Wednesday, December 14, 2011

Harry Morgan ("Red Dog One") Dies

Actor Harry Morgan died a few days ago, relevant here because his was the voice of "Red Dog One" (the pilot surrounded by UFOs over Washington, D.C.) in the movie. Morgan's distinctive voice and face graced numerous motion pictures and TV shows over the years, and he was perhaps best remembered for his role as Col. Sherman Potter in TV's "M*A*S*H," and as police officer Joe Friday's (Jack Webb) partner in later episodes of "Dragnet." Of minor interest to those intrigued by such patterns, it may be noted that veteran actor Morgan performed in a movie about UFOs, while Webb later created a TV series based upon Project Bluebook's files ("Project UFO").

I made an attempt to get a few answers from Mr. Morgan back in the seventies about his role in the UFO documentary, but received no response.

Tuesday, October 25, 2011

The Movie Search Continues

Despite the lack of recent blog entries, I still look for updates, and continue to expect some rather interesting news about the motion picture when it develops -- so please check in now and then.

Tuesday, August 23, 2011

Posters: Dazed and Amused

Good grief. Okay, this blog deals exclusively with the 1956 documentary, "UFO: The True Story of Flying Saucers." In 1970, British TV produced a sci-fi series entitled, "UFO." Soon, in 2012, a big-screen aliens-on-the-attack film also called "UFO" will appear. As long as blog visitors realize we are neither the 1970s or 2012 offspring of this much-used term, we'll survive the latest cinematic title confusion. One wishes public UFO research was as popular as science fiction movie posters and productions.

Tuesday, June 7, 2011

Andrew Gold 1951-2011

You knew Andrew Gold as a popular recording artist, most familiar for his songs, "Lonely Boy" and"Thank You for Being a Friend." I knew him -- for one brief e-mail moment during the summer of 2001 -- as the son of Ernest Gold, the award-winning composer who developed musical scores for such movies as "Exodus" and, of particular interest to me, for United Artists' 1956 documentary motion picture, "UFO: The True Story of Flying Saucers."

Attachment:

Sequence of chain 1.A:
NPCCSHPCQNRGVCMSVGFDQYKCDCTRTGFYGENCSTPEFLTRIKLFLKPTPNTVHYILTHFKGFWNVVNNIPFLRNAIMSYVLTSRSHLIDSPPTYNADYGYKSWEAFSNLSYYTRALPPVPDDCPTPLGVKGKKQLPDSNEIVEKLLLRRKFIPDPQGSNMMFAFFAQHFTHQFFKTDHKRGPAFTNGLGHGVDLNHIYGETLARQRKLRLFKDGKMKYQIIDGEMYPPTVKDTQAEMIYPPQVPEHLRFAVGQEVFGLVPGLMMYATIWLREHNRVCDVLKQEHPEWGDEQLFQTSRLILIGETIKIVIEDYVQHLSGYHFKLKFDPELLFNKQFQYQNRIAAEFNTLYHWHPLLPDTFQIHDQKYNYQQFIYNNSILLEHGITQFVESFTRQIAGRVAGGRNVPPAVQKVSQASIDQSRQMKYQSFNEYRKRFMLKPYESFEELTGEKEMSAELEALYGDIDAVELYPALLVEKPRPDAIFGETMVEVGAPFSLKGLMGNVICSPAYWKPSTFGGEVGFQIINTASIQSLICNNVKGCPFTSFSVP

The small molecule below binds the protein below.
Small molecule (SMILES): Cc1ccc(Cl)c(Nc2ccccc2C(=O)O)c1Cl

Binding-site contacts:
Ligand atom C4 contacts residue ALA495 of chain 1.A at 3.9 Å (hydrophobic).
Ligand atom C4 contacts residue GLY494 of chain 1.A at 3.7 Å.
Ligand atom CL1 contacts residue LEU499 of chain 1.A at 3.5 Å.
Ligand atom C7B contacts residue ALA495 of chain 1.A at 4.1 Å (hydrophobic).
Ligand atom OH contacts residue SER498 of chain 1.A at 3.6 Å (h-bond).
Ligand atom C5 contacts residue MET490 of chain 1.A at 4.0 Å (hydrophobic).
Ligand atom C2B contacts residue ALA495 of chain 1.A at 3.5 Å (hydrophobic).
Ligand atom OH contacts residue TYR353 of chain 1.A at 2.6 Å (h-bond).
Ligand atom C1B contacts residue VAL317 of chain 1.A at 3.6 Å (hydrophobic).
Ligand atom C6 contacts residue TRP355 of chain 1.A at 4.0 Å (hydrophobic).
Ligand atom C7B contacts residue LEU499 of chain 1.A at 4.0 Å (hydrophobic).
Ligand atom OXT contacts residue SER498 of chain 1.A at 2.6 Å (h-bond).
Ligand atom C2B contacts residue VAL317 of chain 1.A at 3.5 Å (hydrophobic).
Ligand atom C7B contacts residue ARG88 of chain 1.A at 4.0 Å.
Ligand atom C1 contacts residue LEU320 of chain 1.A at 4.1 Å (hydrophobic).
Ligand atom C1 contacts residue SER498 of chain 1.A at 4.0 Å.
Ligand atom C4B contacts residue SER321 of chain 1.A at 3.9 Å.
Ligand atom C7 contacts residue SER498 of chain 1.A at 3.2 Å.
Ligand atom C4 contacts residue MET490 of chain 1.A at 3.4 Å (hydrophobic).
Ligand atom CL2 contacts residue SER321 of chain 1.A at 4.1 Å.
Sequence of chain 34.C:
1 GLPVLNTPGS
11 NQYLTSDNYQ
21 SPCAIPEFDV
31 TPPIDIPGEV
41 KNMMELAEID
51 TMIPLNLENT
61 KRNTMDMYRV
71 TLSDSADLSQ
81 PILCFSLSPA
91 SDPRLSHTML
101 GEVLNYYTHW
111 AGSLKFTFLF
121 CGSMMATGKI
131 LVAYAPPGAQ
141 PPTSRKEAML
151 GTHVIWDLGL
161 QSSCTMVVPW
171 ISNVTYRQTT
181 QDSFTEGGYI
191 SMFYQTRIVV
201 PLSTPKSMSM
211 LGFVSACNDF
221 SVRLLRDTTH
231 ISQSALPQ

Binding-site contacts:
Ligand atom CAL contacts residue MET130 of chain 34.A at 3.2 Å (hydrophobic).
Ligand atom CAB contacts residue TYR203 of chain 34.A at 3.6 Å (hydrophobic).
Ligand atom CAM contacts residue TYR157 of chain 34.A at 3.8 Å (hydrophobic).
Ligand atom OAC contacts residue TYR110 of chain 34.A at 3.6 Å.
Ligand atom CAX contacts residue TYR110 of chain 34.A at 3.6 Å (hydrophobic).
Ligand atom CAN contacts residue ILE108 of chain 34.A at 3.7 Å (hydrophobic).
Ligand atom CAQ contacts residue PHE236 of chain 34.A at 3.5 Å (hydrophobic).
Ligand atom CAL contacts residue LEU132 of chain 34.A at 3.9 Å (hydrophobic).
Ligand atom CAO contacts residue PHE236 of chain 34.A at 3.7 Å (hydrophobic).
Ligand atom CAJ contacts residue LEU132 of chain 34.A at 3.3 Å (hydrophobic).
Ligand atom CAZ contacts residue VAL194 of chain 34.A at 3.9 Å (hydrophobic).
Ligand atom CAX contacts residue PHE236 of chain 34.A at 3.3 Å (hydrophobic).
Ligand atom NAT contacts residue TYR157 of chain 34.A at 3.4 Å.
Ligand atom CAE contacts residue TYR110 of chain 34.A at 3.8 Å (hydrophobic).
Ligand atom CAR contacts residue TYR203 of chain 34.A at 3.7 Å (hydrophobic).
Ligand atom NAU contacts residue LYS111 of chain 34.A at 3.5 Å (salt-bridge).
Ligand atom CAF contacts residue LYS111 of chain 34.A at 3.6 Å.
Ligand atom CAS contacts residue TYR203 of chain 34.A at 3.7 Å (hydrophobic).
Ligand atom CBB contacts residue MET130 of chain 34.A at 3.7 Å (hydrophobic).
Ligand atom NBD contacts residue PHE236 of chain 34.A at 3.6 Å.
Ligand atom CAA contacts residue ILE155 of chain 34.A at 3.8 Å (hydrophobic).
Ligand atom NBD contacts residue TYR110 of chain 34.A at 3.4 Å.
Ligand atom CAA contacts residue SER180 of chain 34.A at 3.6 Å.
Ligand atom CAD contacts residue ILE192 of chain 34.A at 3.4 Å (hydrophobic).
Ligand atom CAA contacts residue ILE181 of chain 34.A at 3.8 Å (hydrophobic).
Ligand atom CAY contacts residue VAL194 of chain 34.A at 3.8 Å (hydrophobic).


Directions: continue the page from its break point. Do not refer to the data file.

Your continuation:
Andrew died last week following lingering health issues. Drawing upon messages saved 10 years ago, I decided to post his one e-mail message and my two, keeping in mind how rare and appreciated it can be when a celebrity spares a minute or two to answer questions from inquiring minds. Frankly, I was a little surprised that he shared his and his grandparents' thoughts about UFOs in an e-mail to a stranger such as I, but including those few words of a personal nature really did speak kindly about the writer.

(Recently, I discovered that the soundtrack music for "UFO" is missing no longer, and I hope to offer further details later this year.)

Wednesday, June 1, 2011

2011 Movie Update

We may have a very interesting update regarding "U.F.O." later this year. If you have an appreciation for the motion picture's production values, please be sure to check this blog now and then.

Saturday, February 5, 2011

Towers on the Newspaper Beat, 1958 & 1959

We've noted that Tom Towers never shied away from reporting about UFOs as aviation editor of the (defunct) Los Angeles Examiner. These gems from his newspaper career reflect upon some intriguing UFO history, including a serious meeting about the subject hosted and attended by Disney personnel in the company of scientists and engineers. Some Walt Disney personnel and factions appear, at least in the past, to have entertained a curious interest in things far more "out there" than The Mouse and flying elephants.

Towers had little tolerance for UFO-related hoaxes and frauds, though he apparently enjoyed directing his readers' attention to the absurd and controversial. The heated dismissal by NICAP director Donald E. Keyhoe and NICAP's Los Angeles subcommittee of a conference focusing upon "contactees" was hardly unusual, as NICAP had been critical (generally for good reason) from its inception of people claiming outrageous stories of meetings and good times with space aliens. However, when the Barney and Betty Hill UFO abduction story emerged publicly in the sixties, followed by other seemingly credible accounts offered up by terrified witnesses, NICAP and serious researchers began to make a sharp and characteristically viable distinction between contactees' tall tales and disturbing abduction reports.

(Thanks to researcher and author Barry Greenwood for these clippings.)